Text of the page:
E-Fauna BC: Electronic Atlas of the Wildlife of British Columbia

Canis lupus Linnaeus, 1758
Grey Wolf; Timber Wolf
Family: Canidae
Photo of species

© Larry Halverson  Email the photographer   (Photo ID #76816)

E-Fauna BC Static Map
Distribution of Canis lupus in British Columbia
Details about map content are available here.

Species Information

The grey wolf is the largest wild member of the Canidae family and is one of two wolf species in British Columbia (the second is the Coyote or Prairie Wolf). They live in packs but are elusive and are not often seen. The pack is comprised of a male, a female, and their offspring.

The Grey Wolf may be confused with the Coyote, but is more variable in colour and larger and heavier, while the Coyote is fairly uniform in colour. The two species do hybridize in the northeastern US and southeastern Canada.

Global Range

Though once abundant over much of Eurasia and North America, the gray wolf inhabits a very small portion of its former range because of widespread destruction of its territory, human encroachment of its habitat, and the resulting human-wolf encounters that sparked broad extirpation.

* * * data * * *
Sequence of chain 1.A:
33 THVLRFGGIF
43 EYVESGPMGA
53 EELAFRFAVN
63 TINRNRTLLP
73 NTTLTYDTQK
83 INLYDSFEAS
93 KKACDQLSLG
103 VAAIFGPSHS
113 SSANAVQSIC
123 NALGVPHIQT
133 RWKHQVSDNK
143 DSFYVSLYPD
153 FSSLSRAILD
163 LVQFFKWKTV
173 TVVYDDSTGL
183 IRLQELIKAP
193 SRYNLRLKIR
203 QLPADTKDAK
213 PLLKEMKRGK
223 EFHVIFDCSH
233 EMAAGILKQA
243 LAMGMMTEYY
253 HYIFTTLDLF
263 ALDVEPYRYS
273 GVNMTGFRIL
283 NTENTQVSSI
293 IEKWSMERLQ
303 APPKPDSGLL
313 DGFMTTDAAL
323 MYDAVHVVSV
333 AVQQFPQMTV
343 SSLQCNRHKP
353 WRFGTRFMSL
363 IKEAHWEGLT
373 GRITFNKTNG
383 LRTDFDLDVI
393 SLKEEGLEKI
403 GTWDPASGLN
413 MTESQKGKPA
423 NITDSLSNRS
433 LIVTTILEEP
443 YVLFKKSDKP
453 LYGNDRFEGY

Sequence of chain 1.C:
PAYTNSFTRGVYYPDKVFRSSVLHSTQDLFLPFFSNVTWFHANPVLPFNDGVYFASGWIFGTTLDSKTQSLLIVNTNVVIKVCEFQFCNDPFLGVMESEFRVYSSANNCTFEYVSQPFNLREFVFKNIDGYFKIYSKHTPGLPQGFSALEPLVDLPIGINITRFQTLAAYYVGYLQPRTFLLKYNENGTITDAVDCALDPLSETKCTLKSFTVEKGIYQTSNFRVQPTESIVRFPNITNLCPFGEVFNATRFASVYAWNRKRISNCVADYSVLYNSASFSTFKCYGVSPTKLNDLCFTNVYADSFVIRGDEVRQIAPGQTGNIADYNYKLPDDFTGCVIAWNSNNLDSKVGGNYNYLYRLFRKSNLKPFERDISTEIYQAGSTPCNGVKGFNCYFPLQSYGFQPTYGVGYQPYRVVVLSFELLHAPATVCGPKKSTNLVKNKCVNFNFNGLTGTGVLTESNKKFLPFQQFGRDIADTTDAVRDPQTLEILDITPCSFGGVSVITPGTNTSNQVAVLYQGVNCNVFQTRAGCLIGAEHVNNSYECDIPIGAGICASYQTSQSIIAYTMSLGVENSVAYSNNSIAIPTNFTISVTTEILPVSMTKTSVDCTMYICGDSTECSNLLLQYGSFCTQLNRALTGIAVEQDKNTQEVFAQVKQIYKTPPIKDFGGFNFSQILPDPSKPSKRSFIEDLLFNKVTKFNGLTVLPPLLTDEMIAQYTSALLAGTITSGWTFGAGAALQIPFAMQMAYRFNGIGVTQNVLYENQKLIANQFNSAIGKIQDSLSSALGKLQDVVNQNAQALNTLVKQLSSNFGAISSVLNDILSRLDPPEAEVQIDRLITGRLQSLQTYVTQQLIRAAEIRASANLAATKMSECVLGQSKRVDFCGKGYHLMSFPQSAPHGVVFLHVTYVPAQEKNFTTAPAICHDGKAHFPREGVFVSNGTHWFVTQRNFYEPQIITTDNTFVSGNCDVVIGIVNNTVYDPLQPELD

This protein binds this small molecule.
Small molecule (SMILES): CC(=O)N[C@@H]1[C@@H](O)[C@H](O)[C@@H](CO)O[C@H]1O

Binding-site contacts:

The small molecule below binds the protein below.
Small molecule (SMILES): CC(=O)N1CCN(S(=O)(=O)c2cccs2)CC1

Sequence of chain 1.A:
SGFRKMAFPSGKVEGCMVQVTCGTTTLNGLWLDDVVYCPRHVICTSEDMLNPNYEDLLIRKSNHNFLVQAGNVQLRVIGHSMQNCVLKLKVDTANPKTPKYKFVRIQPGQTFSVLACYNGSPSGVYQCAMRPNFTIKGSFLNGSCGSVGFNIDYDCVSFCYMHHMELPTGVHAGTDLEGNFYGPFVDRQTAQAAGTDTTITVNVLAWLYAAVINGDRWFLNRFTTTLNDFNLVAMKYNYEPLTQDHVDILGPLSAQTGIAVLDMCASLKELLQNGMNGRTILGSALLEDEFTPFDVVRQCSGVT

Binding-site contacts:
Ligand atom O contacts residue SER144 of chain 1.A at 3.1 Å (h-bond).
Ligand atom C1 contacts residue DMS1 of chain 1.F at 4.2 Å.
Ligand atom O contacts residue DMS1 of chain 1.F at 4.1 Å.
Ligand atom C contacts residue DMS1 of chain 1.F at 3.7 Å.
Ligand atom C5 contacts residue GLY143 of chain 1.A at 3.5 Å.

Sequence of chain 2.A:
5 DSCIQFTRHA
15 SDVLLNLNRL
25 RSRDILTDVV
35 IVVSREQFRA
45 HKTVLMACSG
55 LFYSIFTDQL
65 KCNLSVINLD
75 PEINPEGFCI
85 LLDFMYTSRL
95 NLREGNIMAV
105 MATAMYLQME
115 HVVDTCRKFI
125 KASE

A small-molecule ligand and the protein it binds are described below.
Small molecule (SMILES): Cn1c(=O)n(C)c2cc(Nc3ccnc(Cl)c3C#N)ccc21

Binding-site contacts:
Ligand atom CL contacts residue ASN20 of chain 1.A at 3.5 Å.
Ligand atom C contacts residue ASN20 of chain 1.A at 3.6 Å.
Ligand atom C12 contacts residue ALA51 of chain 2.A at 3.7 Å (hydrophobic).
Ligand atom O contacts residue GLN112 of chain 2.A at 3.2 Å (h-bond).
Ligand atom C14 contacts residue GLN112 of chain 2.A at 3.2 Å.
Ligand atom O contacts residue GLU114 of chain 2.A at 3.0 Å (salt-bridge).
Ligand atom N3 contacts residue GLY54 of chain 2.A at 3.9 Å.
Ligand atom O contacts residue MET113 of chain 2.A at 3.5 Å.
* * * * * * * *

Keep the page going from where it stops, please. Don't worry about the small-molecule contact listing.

BC Range:

The Grey Wolf is found throughout British Columbia.

Status Information

Origin StatusProvincial StatusBC List
(Red Blue List)
NativeS4S5YellowNAR (May 1999)
BC Ministry of Environment: BC Species and Ecosystems Explorer--the authoritative source for conservation information in British Columbia.

Additional Notes


View a video of the Grey Wolf by ARKive

Further Reading

Darimont, C. T., T.E. Reimchen, and P.C. Paquet. 2003. Foraging behaviour by gray wolves on salmon streams in coastal British Columbia. Canadian Journal of Zoology 81: 349–353.

Additional Photo Sources

General References

Recommended citation: Author, Date. Page title. In Klinkenberg, Brian. (Editor) 2021. E-Fauna BC: Electronic Atlas of the Fauna of British Columbia [efauna.bc.ca]. Lab for Advanced Spatial Analysis, Department of Geography, University of British Columbia, Vancouver. [Accessed: 2024-05-25 7:51:40 PM]
Disclaimer: The information contained in an E-Fauna BC atlas pages is derived from expert sources as cited (with permission) in each section. This information is scientifically based.  E-Fauna BC also acts as a portal to other sites via deep links.  As always, users should refer to the original sources for complete information.  E-Fauna BC is not responsible for the accuracy or completeness of the original information.

© E-Fauna BC 2021: An initiative of the Spatial Data Lab, Department of Geography, UBC